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MILLENNIUM TREES

No 4: Pear

More than three quarters of the people surveyed in a NOP poll thought that Britain would come near the top of any European league table which measured wooded areas of a country in relation to its size. Sadly they are wrong. Britain is now second to bottom in terms of its tree cover. Only Ireland is worse off than we are. So we need to plant, plant, plant.

My fourth millennium tree is a pear. Grafted onto a sensible rootstock, such as the wild pear (Pyrus communis) a pear tree will live for 250 years or more. It is wonderful in north or west London to see old pear trees in back gardens. They are remnants of the 19th-century orchards that once ringed London.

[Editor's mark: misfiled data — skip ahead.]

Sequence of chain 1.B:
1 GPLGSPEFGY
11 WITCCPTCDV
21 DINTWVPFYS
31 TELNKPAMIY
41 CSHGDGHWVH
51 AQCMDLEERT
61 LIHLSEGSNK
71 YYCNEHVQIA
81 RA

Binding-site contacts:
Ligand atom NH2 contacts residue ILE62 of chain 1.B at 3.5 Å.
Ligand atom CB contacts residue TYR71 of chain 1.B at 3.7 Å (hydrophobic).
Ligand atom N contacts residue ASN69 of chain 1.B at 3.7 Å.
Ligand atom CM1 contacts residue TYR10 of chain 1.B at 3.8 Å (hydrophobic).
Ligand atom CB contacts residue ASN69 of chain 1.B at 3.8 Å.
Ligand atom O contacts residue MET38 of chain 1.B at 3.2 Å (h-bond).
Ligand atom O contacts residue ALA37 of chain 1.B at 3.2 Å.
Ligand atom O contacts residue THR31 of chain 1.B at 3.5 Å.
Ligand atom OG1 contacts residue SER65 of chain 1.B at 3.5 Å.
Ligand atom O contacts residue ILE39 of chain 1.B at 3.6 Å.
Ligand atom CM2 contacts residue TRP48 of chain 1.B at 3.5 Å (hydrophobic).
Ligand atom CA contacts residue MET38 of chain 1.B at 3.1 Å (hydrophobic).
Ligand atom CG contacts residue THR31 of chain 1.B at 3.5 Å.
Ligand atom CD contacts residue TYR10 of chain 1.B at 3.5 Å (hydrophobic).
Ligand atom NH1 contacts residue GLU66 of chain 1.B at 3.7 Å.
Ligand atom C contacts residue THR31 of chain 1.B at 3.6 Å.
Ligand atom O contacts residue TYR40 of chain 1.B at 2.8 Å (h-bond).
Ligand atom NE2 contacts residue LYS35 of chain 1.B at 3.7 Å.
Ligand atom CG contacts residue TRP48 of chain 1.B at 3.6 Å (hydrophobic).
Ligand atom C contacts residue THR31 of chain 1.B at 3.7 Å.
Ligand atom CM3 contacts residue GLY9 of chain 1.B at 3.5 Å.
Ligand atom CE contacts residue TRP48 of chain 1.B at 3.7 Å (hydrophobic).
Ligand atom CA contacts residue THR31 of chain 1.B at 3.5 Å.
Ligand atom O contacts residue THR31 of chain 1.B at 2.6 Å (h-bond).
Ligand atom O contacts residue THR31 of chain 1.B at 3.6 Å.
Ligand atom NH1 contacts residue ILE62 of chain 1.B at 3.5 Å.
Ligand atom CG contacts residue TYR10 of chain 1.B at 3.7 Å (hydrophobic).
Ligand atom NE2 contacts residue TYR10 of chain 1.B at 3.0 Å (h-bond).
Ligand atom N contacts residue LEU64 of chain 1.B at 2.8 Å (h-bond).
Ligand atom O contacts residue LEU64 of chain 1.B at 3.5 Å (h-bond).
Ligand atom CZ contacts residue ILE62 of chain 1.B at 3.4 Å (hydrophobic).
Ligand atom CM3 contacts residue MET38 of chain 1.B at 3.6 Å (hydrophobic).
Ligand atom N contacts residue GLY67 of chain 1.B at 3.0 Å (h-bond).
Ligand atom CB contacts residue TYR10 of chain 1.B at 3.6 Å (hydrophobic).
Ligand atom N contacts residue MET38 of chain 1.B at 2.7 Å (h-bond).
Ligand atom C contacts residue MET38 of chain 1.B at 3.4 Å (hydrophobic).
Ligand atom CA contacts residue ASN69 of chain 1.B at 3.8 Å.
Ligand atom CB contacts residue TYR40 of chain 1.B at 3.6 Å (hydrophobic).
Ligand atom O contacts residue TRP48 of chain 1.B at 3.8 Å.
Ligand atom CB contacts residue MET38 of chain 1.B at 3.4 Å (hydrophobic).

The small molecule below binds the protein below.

Pear trees are naturally narrow in outline. Though they might grow more than 50ft tall, they will never get in the way. If, that is, you choose a tree growing on the right rootstock. A pear tree grafted on dwarfing rootstock will bear fruit more quickly than a tree grafted on to rootstock of Pyrus communis. But it will grow like a bush, will be more difficult to keep healthy than a pear on non-dwarfing rootstock, and it will not be as long lived.

So order a pear tree from a nursery that knows what it is doing. Ask for it to be grafted on non-dwarfing rootstock. Buy a standard or half standard tree rather than a bush or pyramid.

And dream of the people 200 years hence whose hearts will lift at the sight of your tree.

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